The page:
Today was a full day of travel, henna tattoos, dancing, music, and sweets.
This morning we awoke at 5am to catch a plane to Mumbai in order to transfer to Jaipur. Although we had to wake fairly early, the hotel did us an extra favor and set out the full breakfast spread at 5am. It was great to have a full meal before we left for our busy day, and we very much appreciated the hotel’s efforts.
Once we entered the airport, we quickly realized the different rules of flying within India, claiming we were only allowed to carry-on one bag. Completely accustomed to America’s flying rules, all of us had packed two carry on bags. As a result, we all had to frantically repack all of our luggage! I think I ended up stuffing some of my items into three different people’s bags! We all had a difficult time reducing our bags, however after some effort and reorganizing, we successfully slimmed down to one bag each! We then boarded our plane for what seemed like the shortest flight in history! The flight was a total of 40 minutes. As soon as the plane was steadied after take off, we started our landing departure! However, the short flight, combined with the great breakfast was a great way to start the morning.
We then had a bit of a layover in Mumbai, where we noticed various cultural differences. For one, the women and men are required to go through different security lines. Additionally, the men had three security line options, while the women only have one line. Within the security lines, we noticed that the women (not men) had a separate booth, where they could be searched. We hypothesized that this was established to help keep the woman’s privacy (away from the eyes of men). Secondly, we recognized that for most of our group, the security guards did not even check out passports or boarding passes, they would just wave us on. We found this very interesting, however we appreciated the easy flow. Our following flight ran smoothly and we landed in Jaipur right on time.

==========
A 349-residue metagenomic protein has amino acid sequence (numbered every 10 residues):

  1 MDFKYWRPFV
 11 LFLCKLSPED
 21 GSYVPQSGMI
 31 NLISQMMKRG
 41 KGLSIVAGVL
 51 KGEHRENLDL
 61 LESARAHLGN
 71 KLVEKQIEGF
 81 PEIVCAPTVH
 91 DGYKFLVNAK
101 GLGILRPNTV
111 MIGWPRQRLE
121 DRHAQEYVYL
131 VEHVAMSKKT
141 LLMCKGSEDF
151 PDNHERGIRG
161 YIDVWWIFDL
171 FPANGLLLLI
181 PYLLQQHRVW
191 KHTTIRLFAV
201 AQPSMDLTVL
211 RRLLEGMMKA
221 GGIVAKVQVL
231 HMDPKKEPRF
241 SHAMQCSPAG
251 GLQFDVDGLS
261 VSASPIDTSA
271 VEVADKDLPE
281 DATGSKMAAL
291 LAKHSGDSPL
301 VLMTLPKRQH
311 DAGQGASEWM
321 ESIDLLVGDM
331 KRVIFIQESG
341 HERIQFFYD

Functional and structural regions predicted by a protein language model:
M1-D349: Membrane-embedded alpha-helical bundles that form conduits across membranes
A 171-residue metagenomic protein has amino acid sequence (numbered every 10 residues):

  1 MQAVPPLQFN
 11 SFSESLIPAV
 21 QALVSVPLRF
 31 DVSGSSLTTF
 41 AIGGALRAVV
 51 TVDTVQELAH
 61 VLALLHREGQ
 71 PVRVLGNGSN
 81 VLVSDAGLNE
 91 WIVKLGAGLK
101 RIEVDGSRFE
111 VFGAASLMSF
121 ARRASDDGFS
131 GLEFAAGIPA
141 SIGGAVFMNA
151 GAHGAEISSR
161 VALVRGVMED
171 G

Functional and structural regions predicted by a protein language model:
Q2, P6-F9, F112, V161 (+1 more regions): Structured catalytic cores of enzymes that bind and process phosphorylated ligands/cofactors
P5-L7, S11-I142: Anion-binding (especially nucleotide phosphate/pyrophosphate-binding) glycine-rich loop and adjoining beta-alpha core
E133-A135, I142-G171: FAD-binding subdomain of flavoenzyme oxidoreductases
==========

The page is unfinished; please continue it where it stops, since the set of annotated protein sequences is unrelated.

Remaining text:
Once we landed in Jaipur, we were greeted by our tour guides who welcomed us with handmade flower necklaces! The flowers were bright yellow and smelled delicious. Receiving these necklaces helped increase our excitement about starting our new adventures in Jaipur.
We then hopped onto our tour bus, which delivered us to our lunch destination. During lunch, we were serenaded by a man and his sitar. He had a tremendous voice, and even a dance to match his song. The music was a great match for our lunch, and helped keep our energy level high.
After lunch, we retreated back to our hotel for a short break. During the break, many people enjoyed the roof top pool, while others became pros at washing their laundry in the tub. No need for washing machines when a tub is available!
After the break, we gathered to travel to Choki Dani, a small but lively village (a cultural Disneyland). Now, Choki Dani is not your normal village, as people do not live here. It is an entertainment village filled with dancers, singers, markets, story-tellers, camel and elephant rides, and even henna tattoo stations. These tattoos are given to the entire bridal family before a wedding.
Once we arrived to Choki Dani, we were greeted by two women dressed in very elaborate saris who painted bindis on our foreheads. This gesture has often happened with us, and seems to be a very common form of welcoming foreigners and guests.